Ag Manufacturing Leaders Explain how Worker Shortages are Effecting Them

Eskimo Cold Storage in Gainesville, Georgia can blast freeze more than a million pounds of food a day with 65% destined for exports. But the owner, Karen Reece, says the job market has been tough the last two years.

“We’ve done pretty much everything that everybody else in the entire world has done. We’ve raised our hourly wages, we’ve been incentive bonuses, we’ve raised our attendance bonuses, we’ve offered snacks, we provide meals, and it’s still very, very hard to retain people and you know, talent is hard to come by.”

Landoll Manufacturing started as a 3-man welding shop, but now employs 800 team members to produce agricultural equipment and trailers. But they are still struggling to stay fully staffed, according to President and Owner, Don Landoll.

“Our human resources department is hiring every day to try to maintain our current employment levels. We are approximately 100 short of where we need to be to get our facility to full capacity. At Landoll, we have 30 plus robotic welders to help increase the efficiency.”

Chris Hoeger, President of the Cheese Division for Prairie Farms Dairy, also noted challenges finding employees, but is more concerned about trade competitors inking new trade deals while US producers are left behind.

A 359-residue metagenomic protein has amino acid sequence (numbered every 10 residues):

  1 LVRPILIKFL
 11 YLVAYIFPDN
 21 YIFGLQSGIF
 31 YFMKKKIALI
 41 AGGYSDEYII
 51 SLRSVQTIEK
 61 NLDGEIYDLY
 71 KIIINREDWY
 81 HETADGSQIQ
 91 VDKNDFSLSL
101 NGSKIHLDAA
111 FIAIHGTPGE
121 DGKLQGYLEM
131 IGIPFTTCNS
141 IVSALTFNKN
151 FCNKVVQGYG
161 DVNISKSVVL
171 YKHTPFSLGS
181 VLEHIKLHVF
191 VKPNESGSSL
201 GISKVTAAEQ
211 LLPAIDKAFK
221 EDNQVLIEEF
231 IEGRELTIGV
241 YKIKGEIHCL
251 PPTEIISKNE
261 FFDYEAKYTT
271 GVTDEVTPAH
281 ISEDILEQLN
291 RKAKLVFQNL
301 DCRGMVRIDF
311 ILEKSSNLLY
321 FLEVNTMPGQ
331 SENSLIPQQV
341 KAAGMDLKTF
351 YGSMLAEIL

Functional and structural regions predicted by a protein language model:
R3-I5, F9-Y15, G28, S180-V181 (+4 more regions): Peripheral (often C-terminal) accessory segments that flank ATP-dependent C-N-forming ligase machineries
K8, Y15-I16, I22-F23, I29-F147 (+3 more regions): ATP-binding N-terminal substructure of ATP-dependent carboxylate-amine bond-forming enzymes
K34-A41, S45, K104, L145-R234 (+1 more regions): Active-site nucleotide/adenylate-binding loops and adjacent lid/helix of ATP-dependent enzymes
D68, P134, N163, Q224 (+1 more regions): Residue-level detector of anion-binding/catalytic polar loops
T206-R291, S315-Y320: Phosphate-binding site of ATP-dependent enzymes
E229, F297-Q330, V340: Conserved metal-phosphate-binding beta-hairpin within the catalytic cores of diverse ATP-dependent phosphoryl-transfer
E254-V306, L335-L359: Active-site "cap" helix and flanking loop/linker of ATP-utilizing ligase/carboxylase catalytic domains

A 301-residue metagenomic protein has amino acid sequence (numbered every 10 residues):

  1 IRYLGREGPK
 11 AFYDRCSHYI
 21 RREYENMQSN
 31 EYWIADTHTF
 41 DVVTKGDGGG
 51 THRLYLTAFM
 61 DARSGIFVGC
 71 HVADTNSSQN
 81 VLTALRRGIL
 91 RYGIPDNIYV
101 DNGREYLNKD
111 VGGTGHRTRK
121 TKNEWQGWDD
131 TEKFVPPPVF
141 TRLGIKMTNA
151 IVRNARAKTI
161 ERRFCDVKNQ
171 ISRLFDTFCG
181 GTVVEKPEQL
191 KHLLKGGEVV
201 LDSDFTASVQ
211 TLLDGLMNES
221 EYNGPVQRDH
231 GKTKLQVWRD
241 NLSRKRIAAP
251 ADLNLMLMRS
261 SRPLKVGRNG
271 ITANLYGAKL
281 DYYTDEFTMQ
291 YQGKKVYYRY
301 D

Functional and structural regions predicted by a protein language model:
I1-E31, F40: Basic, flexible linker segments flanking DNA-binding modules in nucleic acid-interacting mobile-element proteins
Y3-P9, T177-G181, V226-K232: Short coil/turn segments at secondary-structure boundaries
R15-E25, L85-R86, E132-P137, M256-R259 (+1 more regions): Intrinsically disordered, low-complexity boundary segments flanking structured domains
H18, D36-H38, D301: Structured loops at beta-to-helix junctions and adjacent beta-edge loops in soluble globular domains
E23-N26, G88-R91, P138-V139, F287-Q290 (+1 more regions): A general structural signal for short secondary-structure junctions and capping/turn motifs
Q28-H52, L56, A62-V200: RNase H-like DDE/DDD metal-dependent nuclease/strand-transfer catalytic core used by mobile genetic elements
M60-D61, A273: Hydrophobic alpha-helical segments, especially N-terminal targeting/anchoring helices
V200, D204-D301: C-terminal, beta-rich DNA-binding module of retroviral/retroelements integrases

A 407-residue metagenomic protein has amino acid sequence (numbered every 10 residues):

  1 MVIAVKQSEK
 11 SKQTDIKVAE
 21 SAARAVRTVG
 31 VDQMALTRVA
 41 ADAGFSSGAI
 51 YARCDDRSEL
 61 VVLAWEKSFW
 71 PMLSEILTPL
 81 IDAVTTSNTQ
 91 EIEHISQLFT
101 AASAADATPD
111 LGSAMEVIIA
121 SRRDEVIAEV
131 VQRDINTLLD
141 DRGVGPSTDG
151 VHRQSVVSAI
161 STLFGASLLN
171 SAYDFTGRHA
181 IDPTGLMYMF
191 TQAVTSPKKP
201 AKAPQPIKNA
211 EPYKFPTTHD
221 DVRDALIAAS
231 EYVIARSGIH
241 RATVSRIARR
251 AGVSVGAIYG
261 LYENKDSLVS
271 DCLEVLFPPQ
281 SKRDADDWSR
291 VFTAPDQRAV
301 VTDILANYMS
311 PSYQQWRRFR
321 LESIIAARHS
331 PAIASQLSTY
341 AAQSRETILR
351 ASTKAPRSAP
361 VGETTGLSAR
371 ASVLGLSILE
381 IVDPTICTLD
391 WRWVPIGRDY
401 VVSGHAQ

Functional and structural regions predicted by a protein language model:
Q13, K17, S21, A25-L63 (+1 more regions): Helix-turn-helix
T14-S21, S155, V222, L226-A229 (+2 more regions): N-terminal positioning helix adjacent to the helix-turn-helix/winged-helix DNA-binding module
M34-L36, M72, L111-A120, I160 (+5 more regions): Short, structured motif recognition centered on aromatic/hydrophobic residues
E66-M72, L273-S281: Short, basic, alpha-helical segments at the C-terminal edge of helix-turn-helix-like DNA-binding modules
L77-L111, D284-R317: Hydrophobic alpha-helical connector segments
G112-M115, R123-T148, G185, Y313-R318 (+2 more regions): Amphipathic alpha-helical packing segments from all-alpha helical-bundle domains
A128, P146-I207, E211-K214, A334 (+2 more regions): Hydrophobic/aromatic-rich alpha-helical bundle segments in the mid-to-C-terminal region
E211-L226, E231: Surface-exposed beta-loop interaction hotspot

“Particularly for dairy products, we were facing an ever-widening gap with European Union and New Zealand, putting us at a competitive disadvantage that only worsens the absence of US negotiations. We do appreciate the administrations important work on enforcing the existing trade deals, including USMCA, but without new access, US dairy exports will continue to face a disadvantage and will fall behind our foreign competitors.”

He says last year the US exported 17% of dairy solids worth $7.7 billion, but supply chain challenges also cost them roughly $1.3 billion.

South Dakota Congressman Dusty Johnson says help is on the way with the Ocean Shipping Reform Act, which has already passed in the house and moved out of the Senate Commerce Committee this week.

“There’s a little bit of confusion about differences in the two bills, I’ll make it easy. The House Bill is better, but the Senate Bill is okay too. So rather than focus on the negatives, let’s just continue to make progress. We’re going to fight for our preferences. Our bill is more prescriptive, our version will do a better job of providing clarity in this space. Let’s get a bill passed. Let’s get it signed into law.”

Congressman Johnson is also concerned the Biden Administration still has not appointed a Chief Ag Negotiator in the Trade Representatives Office or a USDA Undersecretary for Trade and Foreign Ag.


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